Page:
The last time it happened, his son stood over the ball on a blistering Sunday at Medinah (Ill.) Country Club. Sergio Garcia, young and eager, threatened disaster from just one stroke back. Tiger Woods held the lead at the 1999 PGA Championship, but his putter had let him down again and again. For once he looked vulnerable. Eight feet from the cup on 17 now. Holing the par putt would erase the pressure, would virtually clinch the victory. His second major. His reputation intact.
Tiger stood over the ball. He heard the voice of his father, Earl, high and hollow, sounding in his head. He didn't know where it was coming from. Memory? Fear? Earl insists that he can do this anytime, talk to his son when he's on the other side of the course, talk to him through a television set all the way at the other end of the earth. Earl did it that day from his hotel room in Chicago, softly speaking to his son's image as it glowed on the screen: Tiger. This is a must-make putt. Trust your stroke. Trust your stroke.
Tiger heard, trusted, sent the ball rolling. It dropped into history. That night at the victory party, Tiger smiled at Earl and said, "I heard you, Pop."
The first time it happened, Tiger was 12. San Diego, junior world championships, final hole: He hit an approach shot over the green, needed to get up and down for the win. Earl, standing behind the green where Tiger couldn't see him, began muttering to himself, Don't do anything stupid. Put the ball on the green and trust your putting. Tiger pitched, putted, won. He came sprinting over the grass, yelling, "I heard you, Daddy! I heard you!"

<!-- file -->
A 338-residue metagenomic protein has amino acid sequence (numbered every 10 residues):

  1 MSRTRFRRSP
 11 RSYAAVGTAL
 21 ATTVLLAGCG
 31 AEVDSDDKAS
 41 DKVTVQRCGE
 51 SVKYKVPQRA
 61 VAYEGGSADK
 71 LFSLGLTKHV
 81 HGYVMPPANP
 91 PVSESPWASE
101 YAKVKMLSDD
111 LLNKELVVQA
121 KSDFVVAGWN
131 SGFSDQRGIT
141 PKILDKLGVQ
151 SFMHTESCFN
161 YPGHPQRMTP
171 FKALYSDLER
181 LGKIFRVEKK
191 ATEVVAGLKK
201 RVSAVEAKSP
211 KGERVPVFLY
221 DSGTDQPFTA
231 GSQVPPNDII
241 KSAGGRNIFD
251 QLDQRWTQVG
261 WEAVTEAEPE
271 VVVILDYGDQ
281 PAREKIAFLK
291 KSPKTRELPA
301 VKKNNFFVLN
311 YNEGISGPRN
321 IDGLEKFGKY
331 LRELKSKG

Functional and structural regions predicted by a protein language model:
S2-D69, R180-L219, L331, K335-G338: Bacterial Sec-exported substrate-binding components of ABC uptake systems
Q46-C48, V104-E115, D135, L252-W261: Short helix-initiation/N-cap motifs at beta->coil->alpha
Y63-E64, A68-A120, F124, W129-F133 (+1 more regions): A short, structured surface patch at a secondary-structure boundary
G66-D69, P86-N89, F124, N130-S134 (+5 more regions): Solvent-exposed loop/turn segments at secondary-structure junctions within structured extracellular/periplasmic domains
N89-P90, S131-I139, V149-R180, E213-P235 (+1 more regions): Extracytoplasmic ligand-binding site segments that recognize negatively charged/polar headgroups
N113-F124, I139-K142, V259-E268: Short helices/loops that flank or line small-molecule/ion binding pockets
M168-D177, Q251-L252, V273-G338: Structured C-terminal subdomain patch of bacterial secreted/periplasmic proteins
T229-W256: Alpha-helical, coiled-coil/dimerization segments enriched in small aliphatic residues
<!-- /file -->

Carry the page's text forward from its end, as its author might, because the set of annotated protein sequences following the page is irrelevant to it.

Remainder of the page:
"That's when we knew," Earl says. "He knows where I am at all times."
Everything bends to him now. Parents, opponents, friends, interviewers, tour flacks, sponsors, tour directors, TV networks—all wait for Tiger to make the call. All hope he will give a minute, pay them just a little more attention, but they understand if he can't, and they wait some more. Greatness gives you power, and power allows you to control your world, and if your world keeps expanding beyond the wealthy little fiefdom of professional golf and into the mad plastic nation of pure celebrity, so be it. Woods is 24 years old and the biggest, richest, most powerful athlete in his game. He doesn't worry about money. He doesn't worry about what people think. His greatness has set him free.
Last fall, during a Ryder Cup practice round, Woods and Tom Lehman were playing alternate shots—one teed off on the odd holes, the other on the even—and Woods stood waiting for Lehman to tee up on the sixth. A fan with a thick Boston accent rasped, "Come on, Tigah! Hit one!" Woods stared into space. "Hit a ball, Tigah! Come on!" Woods waited for Lehman to drive and then strolled away. "Hit one for me, Tigah!" Woods didn't turn, wave, shrug. Nothing. Finally, here it came: "Tigah! You suck!"
"You get that a lot?" Lehman asked.
"Every day," Woods said.
"Most guys, it'd bother them or piss them off, but with Tiger it's just water off a duck's back," Lehman says. "It didn't even faze him."